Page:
The big advantages of mini-bulb strands are the low wattage (about 25 watts per 50-bulb strand) and the low cost (the bulbs, sockets and wire are all much less expensive than a 120-volt parallel system). The big disadvantage is the problem of loose bulbs. Unless there is a shunt in the socket, a loose bulb will cause the whole 50-bulb strand to fail. It's not hard to have a loose bulb because the sockets are pretty flimsy. There are testers on the market now that can help find loose bulbs faster, and they only cost $3 to $4. You point the tester at each bulb and it tells you which bulb is loose (see How do proximity-type Christmas-light testers work? for details). But it is still a pain to test each bulb. C'est la vie...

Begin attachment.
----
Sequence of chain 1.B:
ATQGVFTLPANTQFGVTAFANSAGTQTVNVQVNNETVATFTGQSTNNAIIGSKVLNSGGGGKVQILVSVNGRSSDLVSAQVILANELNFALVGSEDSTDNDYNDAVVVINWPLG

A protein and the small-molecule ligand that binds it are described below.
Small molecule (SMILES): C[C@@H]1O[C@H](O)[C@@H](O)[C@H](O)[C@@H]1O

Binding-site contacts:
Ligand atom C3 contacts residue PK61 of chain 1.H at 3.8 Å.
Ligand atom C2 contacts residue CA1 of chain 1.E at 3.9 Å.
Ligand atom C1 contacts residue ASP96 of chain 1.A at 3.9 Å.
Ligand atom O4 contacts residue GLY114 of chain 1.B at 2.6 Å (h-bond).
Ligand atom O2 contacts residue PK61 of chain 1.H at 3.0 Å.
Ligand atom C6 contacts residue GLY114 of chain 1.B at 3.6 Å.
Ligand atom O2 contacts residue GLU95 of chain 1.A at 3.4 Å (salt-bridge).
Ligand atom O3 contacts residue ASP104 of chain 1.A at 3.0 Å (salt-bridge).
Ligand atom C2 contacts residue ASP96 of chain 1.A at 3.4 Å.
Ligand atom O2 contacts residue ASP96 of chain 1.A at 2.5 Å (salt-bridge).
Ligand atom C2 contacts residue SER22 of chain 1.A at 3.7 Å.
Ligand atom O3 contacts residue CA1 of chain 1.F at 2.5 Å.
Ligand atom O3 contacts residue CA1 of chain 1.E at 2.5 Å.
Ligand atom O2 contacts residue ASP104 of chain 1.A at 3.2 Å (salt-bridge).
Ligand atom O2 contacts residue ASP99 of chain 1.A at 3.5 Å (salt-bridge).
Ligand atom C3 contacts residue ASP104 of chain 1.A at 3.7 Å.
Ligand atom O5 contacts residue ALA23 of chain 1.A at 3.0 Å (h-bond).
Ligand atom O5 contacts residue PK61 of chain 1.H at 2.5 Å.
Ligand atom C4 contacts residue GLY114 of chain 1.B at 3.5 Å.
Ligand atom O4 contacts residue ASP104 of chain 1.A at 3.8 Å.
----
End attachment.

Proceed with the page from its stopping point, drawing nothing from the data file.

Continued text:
If you hook a mini-light bulb up to a normal AA battery, the bulb will light just like a flashlight bulb. It will be dim, however, because the bulb expects 2.5 volts rather than the 1.5 volts the battery is generating. You can put two batteries together to create 3 volts, or you can hook the bulb up to a 9-volt battery as shown below:
Because you are driving the bulb at a significantly higher voltage than it expects, it will burn extremely brightly and will not last very long (perhaps 30 minutes or an hour).
There are two different techniques that are used to create blinking lights. One is crude and the other is sophisticated.
The crude method involves the installation of a special blinker bulb at any position in the strand. A typical blinker bulb is shown here: